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Wall Street Strategies has been providing independent stock market research since 1991 to individual, retail and institutional clients through a balanced approach to investing and trading. Charles Payne, our founder and chief analyst, is routinely sought after for his stock market, political,... More
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  • Bears Koww - By Charles Payne

    Even the biggest number-crunchers, the fundamental analysts on Wall Street, peek at the charts when the sledding gets tough, and it's been very tough lately.

    Speaking of gyrations, after the crumbling at the start of trading, the market rebounded into the green and then the battle was joined. With the buy-on-dips crowd making their move, the bears loathe giving up momentum, pouring on the pressure.

    The good news is that while the major indices all finished lower, unlike prior sessions this week, the market finished at the low of the day.

    Dow Jones

    By the way, lots of traders are talking about the so-called black crows - the S&P closing at session lows three days in a row. I don't take much stock into those things; in fact, it's been more of a buyers strike than wholesale panic, except in areas like biotechnology, where TV talking heads who missed the entire rally have been chasing people out as quickly as possible.

    Broadening out, the chart displays the long-term trend of higher lows, but if we temporarily take out the March 11th low, then on a closing basis, the Dow is looking at 17,164.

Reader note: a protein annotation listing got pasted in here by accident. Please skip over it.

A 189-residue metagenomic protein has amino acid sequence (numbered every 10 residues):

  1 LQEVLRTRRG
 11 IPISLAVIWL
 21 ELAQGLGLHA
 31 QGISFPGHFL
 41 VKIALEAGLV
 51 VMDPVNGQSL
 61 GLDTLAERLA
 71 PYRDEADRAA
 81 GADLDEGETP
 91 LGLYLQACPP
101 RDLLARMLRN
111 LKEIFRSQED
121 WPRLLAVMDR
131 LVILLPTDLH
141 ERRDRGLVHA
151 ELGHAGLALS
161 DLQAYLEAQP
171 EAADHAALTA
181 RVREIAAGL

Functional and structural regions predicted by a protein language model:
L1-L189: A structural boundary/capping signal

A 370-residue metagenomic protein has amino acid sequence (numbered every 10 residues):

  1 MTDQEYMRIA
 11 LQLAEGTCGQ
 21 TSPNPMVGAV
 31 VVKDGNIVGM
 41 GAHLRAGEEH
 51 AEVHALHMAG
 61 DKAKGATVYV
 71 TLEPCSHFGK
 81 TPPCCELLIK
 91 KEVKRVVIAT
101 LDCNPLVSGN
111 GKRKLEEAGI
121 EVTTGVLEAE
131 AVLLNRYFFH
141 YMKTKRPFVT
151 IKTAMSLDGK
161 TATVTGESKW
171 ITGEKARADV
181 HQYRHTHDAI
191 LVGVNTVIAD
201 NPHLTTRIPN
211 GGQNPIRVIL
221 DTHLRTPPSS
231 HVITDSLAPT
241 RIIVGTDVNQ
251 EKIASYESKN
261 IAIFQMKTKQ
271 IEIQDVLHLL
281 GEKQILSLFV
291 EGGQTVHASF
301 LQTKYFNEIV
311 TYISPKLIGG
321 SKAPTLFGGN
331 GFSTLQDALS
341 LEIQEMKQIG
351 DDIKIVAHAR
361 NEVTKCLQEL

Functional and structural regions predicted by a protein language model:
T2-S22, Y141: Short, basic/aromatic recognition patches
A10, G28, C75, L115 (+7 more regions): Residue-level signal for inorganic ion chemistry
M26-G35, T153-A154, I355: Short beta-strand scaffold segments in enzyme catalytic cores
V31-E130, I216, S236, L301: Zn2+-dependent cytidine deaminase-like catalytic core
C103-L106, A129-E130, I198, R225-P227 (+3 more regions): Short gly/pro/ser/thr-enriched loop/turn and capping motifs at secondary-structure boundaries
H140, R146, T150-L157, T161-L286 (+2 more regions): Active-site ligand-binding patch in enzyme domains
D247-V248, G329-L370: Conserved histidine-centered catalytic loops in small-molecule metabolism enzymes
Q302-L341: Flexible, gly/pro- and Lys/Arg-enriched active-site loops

Dow Jones

    So, what should you do about this latest bout of anxiety?

    Today's Session

    Right now, it looks like the bulls and bears are exhausted as the market will open flat, but the bias is still to the downside. Perhaps nothing reflects this lackluster aura than the third update of Q4-2014 gross domestic product (NYSE:GDP) reading being unchanged from the previous release of 2.2%, but down from the advance report of 2.6%.

    Interestingly, consumer spending is at 4.4%, up from 4.2%, and countering other data points that say the consumer has pulled it in.

    Then there's corporations which lost money during the quarter, but domestically and abroad, still paid out big dividends.


    Corporate Condition (in billion USD)







    The market is still struggling for some form of leadership, or a catalyst for reversal to the upside. I'm not sure how that happens today. So a session that sees the Dow off less than 100 points could be considered a moral victory.

    Mar 27 10:10 AM | Link | 1 Comment
  • Maddening - By Charles Payne

    It's a different type of March Madness, and very few people are cheering.

    After early rallies failed back-to-back on Monday and Tuesday, it was unlikely that a lot of buyers would take the bait yesterday. There was a slight bump and suddenly, timber!

    Today marks the 27th day in a row without back-to-back up sessions…that's the longest streak in 20 years. So, why can't the market get off the dime?

    With earnings season right around the corner and the latest jobs report out next week, it's pretty clear anxiety is helping to stall this rally. Except, perhaps, earnings are having a different impact: companies buying their own shares historically dry up in the new blackout period, ahead of the earnings release.

    Obviously, buyers are staying away. These days, it's rare to release an economic report that meets analysts' expectations.

    Actually, I think it's good when the bad news is bad…however, no one is thrilled about bad news.

    Breaking the Bond

    There is a bond market dilemma as economic data might be too weak. Yesterday's five-year note auction had the least demand since July 2009, sending yields higher. The 10-year also saw a five basis point increase in yields.